The hillside used to be a lookout point during the wars, and the guide then took us down inside the hill to show us the Armstrong disappearing gun. Installed in 1886 after a Russian warship appeared off the NZ coast armed with more cannon than they had in the whole of New Zealand, it was designed to 'pop up' out of the ground, fire, and then recoil back into its pit. It's the only one of its kind in the world still in working order and in its original position. Fascinating (yawn...)
Tour over, we headed off the Otago peninsula and northwards towards Oamaru, our stop for the night. On the way we stopped to look at the Moeraki boulders - large rounded rocks on the beach. Apparently formed on the seabed 60 million years ago, it is not known why or how they ended up here. A nice stroll along the beach to take a look at them, laugh at Steve as he tried to climb on top of one and failed miserably while an agile young man did it in one leap, stroll back to the car and head to the camp at Waitaki Beach for the night.
Thursday 27th February
Set off on the long drive to Aoraki/Mount Cook National Park. It was a beautiful, sunny, clear day and we had spectacular views of the mountain as we drove towards it. Along the way we took a 20km scenic detour over a dam and around the shores of Lake Aviemore. We were impressed to see three large dams supporting hydroelectric power production in this area. We were also a little surprised to notice that many of the broad-leaved trees were turning shades of yellow, red, orange, and realised that autumn is not too far away.
We had booked a room at the Glentanner Park, about 20kms from Mount Cook Village, as the rooms in the village were rather expensive. We hoped we would have some view of the mountain, so were overjoyed to find that we had the most awesome view right through the glass-doored front of the cabin to the snow-covered peak!
After dumping our stuff inside, we set off again the final 20kms to the village, 700 or so metres above sea level, and 3000 metres below the summit of Aoraki/Mount Cook. We drove around the village and made the Sir Edmund Hillary Alpine Centre our first stop. We spent an hour looking at the exhibits of his exploits and decided to return the next morning.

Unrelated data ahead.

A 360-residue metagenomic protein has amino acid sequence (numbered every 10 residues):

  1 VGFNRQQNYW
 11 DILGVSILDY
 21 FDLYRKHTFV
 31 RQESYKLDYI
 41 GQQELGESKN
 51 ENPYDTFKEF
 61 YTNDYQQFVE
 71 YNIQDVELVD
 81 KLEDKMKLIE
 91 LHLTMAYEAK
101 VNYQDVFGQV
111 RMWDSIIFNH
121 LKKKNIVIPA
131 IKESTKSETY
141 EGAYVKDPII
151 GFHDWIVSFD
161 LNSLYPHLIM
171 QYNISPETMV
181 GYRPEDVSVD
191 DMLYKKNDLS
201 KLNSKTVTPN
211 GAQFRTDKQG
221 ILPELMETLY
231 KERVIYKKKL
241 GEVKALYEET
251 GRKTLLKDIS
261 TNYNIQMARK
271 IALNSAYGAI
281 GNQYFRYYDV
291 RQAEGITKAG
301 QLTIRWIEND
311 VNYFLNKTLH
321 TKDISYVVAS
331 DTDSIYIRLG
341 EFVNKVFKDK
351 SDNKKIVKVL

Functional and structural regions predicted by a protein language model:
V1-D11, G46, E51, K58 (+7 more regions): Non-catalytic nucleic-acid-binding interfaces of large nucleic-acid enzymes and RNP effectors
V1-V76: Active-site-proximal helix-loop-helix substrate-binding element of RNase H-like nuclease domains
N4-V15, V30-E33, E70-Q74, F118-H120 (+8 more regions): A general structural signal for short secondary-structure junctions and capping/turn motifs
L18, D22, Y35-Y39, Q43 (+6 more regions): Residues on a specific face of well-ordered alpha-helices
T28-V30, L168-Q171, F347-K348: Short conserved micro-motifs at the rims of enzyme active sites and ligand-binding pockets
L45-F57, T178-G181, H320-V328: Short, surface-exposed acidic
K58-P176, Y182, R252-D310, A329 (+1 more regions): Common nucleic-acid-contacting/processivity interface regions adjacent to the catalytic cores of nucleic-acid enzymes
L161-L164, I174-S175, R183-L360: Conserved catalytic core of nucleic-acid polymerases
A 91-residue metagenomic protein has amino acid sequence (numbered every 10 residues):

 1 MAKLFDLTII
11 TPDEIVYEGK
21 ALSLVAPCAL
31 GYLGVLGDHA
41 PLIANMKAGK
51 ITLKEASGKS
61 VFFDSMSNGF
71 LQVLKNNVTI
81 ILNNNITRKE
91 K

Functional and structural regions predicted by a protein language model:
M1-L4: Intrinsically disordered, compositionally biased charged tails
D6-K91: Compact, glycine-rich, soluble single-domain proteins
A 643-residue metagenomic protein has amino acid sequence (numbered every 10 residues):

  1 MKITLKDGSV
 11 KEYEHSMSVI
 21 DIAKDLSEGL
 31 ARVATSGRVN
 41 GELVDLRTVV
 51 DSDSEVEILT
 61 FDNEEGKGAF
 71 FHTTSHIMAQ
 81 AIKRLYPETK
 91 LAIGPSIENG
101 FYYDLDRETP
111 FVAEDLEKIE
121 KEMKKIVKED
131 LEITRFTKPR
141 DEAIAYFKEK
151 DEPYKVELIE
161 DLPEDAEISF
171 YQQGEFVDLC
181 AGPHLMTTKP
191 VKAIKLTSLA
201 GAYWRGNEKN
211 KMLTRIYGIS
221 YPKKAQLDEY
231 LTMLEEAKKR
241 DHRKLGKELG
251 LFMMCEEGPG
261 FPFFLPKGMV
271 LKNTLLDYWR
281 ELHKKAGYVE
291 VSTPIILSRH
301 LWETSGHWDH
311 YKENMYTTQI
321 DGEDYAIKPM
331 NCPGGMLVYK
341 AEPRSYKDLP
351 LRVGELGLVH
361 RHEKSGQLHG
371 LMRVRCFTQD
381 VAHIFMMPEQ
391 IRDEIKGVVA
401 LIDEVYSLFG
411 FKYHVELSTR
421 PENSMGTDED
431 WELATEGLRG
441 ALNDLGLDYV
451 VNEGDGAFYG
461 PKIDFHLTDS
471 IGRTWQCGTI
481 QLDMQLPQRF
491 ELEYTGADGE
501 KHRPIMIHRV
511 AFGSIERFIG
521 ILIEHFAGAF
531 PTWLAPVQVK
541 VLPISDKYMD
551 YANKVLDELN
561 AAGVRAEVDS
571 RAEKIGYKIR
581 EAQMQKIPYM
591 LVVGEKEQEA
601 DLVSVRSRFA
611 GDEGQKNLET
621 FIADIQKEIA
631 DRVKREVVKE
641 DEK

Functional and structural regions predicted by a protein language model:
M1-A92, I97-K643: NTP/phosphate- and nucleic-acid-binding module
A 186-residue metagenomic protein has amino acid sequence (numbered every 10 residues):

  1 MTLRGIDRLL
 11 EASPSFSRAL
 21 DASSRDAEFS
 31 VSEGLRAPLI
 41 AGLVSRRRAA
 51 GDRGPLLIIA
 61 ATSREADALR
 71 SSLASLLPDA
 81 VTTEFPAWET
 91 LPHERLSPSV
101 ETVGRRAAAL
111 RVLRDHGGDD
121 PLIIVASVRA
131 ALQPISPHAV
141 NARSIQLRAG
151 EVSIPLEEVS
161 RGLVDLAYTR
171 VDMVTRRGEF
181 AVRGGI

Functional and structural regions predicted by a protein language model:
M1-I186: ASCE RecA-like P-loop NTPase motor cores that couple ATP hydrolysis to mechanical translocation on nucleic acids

Back at the lodge we went for an early evening stroll towards the lake, and then enjoyed dinner looking out at the mountain. The evening was so clear that we could see it right until the last bit of light disappeared. Magic.
Friday 28th February
When we woke this morning all we could see were clouds! But we'd had such magnificent views the whole day before that we didn't really mind. We headed back up to Mount Cook Village and returned to see the rest of the displays and documentaries about Mount Cook and then of Hillary conquering Everest. We later went to the visitor centre and browsed the displays there, before setting off back down the mountain road.
We stopped for lunch on the shores of Lake Pukaki, where, on a clear day you can see the mountain rising up behind. Today there were just clouds. We sat in the car to eat lunch as it was so windy and cold, and then made our way to Timaru for tonight's stop. When driving through the town, we spotted a Kathmandu, so stopped and bought ourselves a pair of long trousers each. They say autumn begins on the 1st March in the South Island and they are not wrong!
Saturday 1st March
Today dawned sunny and clear again, and we set off for the drive along the state highway to the Banks Peninsula, just east of Christchurch, expecting the first stretch to be a pretty boring drive. But before we had even left the town, as we crowned a hill, a most spectacular vista opened before us of the Southern Alps in all their glory, and we were quite honestly speechless. We have seen some wonderful views during our six year trip, but I don't remember saying 'wow' so much or so often. The Southern Alps are simply breathtakingly awesome. No photo can convey it, you have to see it for yourself. We are so lucky.
Because of the low plains that seem to spread right across from the eastern coast to the alps, it is possible to see the mountain range continuously as you drive the main highway. Eventually we came to the outskirts of Christchurch and turned right towards the Banks Peninsula. The road took us across flat land and then climbed steeply upwards on the rocky peninsula that was once an Island but joined the mainland after a volcanic eruption 25,000 years ago. Quite recently then.
From the road at the summit we could see right down into the long harbour of Akaroa where we would be staying for a couple of days.